Incline, recline, decline

The transformative nature of a church’s organizational life cycle

August 1, 2015

Ann Philbrick, associate for church growth and transformation

Ann Philbrick, associate for church growth and transformation —Jennie Littleton for Presbyterian News Service

Knoxville

For much of her adult life as a pastor and associate presbyter, Ann Philbrick, associate for church growth and transformation for Presbyterian Mission Agency, has been interested in one key question: “What happens to congregations, that they get so stuck?” 

After more than 25 years of congregation redevelopment work she had a basic truth to share during a workshop presentation at Big Tent 2015. 

“Things change,” says Philbrick, as she shows the audience a picture of her parents on their wedding day in 1955, followed by a picture of them in their 70’s. “They’re no longer here, we can’t avoid it—we’re all going to die.” 

Acknowledging the biological cycle of life for a person is helpful, Philbrick says, in understanding organizational life cycles, and how the changes that happen to us as individuals affect our communal church experience. 

“The information we’re learning about life cycles in congregations can feel demoralizing,” she says. “The assumption is life can be extended beyond what I’m about to tell you, if a church is able to find new vision—that connects the congregation back to the larger community.” 

Without this kind of intervention, the normal organization life cycle of a congregation moves from its starting date into three distinct periods: incline, recline and decline. She says the path to avoiding death is a new vision that reconnects the church to its purpose for starting. 

The incline period typically lasts about 25-30 years. During this time the church is living into a vision for the future, which hasn’t been accomplished yet. It is very outward focused on a community of people who aren’t part of the church yet. On the incline, churches take greater risk and make decisions based on whether it will help them achieve their vision. 

“During the incline, ministry capacity is expanding,” says Philbrick. “An early intervention in this life cycle would be to focus on the spiritual development and growth of those coming, rather than making the success just about the numbers.”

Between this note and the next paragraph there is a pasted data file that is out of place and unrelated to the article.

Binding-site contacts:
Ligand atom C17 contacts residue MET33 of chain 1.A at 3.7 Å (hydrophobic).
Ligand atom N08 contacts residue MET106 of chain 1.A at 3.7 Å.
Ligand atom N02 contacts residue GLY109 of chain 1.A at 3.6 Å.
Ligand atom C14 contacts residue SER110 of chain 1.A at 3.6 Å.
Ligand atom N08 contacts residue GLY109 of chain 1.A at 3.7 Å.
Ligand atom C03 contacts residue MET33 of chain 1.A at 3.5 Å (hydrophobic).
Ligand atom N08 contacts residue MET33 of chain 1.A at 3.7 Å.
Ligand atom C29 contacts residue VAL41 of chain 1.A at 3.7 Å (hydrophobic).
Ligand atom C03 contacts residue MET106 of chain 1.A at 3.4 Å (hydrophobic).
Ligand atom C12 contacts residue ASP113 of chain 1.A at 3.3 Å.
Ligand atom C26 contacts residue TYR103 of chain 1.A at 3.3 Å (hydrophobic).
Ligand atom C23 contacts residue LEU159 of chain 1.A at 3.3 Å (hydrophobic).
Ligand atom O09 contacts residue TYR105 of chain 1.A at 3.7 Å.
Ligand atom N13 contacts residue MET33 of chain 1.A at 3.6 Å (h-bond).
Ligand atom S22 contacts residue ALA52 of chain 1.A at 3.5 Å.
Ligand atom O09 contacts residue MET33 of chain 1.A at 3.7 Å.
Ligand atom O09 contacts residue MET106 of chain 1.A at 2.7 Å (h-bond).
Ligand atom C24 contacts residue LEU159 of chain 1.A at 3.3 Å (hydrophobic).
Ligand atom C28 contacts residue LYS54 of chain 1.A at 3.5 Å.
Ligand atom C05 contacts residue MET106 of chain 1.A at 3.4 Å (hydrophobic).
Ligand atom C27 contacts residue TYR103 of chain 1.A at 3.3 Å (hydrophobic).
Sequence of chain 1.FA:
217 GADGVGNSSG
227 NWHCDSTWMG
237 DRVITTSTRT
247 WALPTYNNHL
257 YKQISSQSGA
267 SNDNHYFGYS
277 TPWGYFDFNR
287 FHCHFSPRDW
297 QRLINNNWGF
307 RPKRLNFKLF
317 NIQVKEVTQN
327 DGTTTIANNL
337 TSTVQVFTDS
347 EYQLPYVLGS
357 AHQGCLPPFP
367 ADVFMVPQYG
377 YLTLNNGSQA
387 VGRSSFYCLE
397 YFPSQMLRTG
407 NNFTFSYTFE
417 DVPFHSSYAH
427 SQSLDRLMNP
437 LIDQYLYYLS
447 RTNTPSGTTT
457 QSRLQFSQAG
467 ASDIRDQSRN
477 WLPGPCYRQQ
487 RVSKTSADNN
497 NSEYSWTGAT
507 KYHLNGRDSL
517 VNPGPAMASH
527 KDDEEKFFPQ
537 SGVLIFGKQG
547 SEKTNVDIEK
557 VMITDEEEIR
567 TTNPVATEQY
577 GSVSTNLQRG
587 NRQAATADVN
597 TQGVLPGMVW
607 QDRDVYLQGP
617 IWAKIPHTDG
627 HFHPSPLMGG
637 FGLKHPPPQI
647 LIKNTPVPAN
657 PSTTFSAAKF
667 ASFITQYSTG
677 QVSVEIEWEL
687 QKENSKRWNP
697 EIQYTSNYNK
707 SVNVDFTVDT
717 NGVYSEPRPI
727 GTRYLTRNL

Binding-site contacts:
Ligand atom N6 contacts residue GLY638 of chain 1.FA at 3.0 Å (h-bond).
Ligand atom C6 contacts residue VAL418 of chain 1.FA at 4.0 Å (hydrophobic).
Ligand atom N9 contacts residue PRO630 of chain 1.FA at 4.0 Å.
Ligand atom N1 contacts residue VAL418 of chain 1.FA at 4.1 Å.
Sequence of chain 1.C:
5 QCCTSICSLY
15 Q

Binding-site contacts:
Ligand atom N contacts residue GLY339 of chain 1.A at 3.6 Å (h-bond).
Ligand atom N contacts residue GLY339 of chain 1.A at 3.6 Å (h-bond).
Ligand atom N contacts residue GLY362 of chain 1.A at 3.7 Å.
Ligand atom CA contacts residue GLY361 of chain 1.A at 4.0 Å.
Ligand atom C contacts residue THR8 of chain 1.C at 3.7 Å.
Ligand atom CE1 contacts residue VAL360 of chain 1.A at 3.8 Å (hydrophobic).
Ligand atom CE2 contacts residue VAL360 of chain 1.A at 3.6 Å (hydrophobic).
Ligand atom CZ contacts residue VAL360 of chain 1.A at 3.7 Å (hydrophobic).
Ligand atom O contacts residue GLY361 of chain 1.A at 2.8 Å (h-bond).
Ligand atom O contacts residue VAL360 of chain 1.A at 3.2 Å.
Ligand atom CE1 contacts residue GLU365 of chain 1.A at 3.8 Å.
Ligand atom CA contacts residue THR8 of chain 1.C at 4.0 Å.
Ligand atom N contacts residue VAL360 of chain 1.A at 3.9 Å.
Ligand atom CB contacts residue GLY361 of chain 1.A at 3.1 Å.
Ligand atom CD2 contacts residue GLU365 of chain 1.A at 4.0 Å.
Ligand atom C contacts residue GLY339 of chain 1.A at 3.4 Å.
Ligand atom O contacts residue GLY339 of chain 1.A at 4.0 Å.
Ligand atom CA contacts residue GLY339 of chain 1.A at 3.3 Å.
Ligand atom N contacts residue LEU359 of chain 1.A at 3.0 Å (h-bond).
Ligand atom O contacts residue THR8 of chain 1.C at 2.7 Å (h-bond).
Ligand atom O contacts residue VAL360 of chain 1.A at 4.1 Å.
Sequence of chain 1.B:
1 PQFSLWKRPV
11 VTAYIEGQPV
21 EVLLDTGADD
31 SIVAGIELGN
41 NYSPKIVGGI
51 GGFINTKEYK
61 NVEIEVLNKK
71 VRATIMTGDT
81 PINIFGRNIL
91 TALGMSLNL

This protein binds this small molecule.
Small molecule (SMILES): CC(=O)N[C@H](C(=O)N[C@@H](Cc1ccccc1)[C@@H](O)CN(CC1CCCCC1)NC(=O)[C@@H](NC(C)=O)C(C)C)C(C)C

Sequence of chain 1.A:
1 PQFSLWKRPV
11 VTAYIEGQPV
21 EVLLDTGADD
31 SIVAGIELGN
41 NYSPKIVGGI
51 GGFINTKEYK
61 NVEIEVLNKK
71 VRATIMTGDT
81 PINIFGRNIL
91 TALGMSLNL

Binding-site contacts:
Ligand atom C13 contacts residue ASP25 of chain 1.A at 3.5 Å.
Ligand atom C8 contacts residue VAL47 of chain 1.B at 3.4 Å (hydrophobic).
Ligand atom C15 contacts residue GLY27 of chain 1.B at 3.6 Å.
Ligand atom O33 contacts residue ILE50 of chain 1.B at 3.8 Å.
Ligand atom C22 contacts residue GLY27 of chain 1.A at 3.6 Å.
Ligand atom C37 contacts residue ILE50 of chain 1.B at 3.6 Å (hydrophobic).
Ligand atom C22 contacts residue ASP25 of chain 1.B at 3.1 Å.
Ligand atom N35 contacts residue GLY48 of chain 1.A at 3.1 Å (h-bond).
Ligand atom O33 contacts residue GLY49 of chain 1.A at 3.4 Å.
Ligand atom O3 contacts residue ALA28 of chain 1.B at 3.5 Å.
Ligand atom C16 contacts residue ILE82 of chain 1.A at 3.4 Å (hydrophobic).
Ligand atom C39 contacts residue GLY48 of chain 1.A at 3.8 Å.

Philbrick tells pastors “all the time” to stop worrying about those aren’t coming.

“I think we’d all be amazed at what we could do,” she says, “if we developed deep spiritual growth in our people,” helping them see God’s ministry and mission at work in their lives and the community around them. 

At some point in the incline cycle a historical drift starts to happen in organizations as the move away from the original vision—the reason they started. This is where churches enter into a period of recline that lasts for about 50-years. Living into the present, the church is very focused on members of the congregations. They begin to take less risk, making decisions based on whether they can afford it. Strategic planning becomes a task of maintaining the programs they did this year, and plugging them into the next church calendar year. 

Ann Philbrick, associate for church growth and transformation

Ann Philbrick, associate for church growth and transformation —Jennie Littleton for Presbyterian News Service

“Churches have more energy, money and power in the recline phase to create change, but too often they dig in saying ‘why should we do anything different?’” says Philbrick. “You can still be growing in a recline time,” says Philbrick. “But what churches start to notice is they have more members, but worship attendance is stagnant, maybe even beginning to decline.” 

Eventually the organizational life cycle moves into decline. This is where churches focus on the past. They begin to get stuck, unable to risk anything because of fear.

In this phase, while the motivation to change is great, it is also harder. The vision, strategy and programs disappear in this phase, leaving the church with its structure—the building. 

“This is why it’s important to pay attention where your church is in this organizational life cycle—so you know the long term work you need to do, and when to do it,” she says. “I always tell people it’s a one-way street, you don’t get to go back.” 

Philbrick believes all of the missional conversations happening in the Presbyterian Church, (U.S.A.) will help churches find language and vision “to reclaim their incline ways of being.” 

“We’ve tended to shoot for recline, to achieve the vision and then settle in and stay there forever,” she says. “But this idea—that we are being sent again into our neighborhoods and communities to participate in God’s mission in our world—may help us discover ways to be the future again.”

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Editors Note: Philbrick’s primary work in the Mission Agency is with New Beginnings, a discernment process that helps churches make meaningful decisions about their future. She recommends the kindle e-book by George Bullard, “10 Congregational Issues for Generative Dialogue,” to help churches talk about and evaluate where they in their organizational life cycle.